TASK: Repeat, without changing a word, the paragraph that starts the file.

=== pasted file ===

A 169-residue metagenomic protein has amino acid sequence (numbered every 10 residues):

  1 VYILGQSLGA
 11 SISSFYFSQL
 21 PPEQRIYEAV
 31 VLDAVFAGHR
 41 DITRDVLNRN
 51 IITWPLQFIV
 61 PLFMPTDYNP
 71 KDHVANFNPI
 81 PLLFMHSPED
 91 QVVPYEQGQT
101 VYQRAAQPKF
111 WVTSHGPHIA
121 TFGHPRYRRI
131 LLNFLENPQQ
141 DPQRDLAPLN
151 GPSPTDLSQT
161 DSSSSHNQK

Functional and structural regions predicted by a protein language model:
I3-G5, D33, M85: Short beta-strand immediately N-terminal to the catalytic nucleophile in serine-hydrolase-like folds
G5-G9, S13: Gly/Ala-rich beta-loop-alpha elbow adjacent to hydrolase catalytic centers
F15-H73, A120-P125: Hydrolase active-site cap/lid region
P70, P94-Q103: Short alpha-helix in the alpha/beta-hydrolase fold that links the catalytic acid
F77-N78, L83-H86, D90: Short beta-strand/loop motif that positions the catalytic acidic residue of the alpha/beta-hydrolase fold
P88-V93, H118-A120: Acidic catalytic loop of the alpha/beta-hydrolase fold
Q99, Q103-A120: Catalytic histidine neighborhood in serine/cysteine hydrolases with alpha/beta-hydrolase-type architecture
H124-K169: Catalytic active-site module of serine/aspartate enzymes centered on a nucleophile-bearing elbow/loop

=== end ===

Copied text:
A 169-residue metagenomic protein has amino acid sequence (numbered every 10 residues):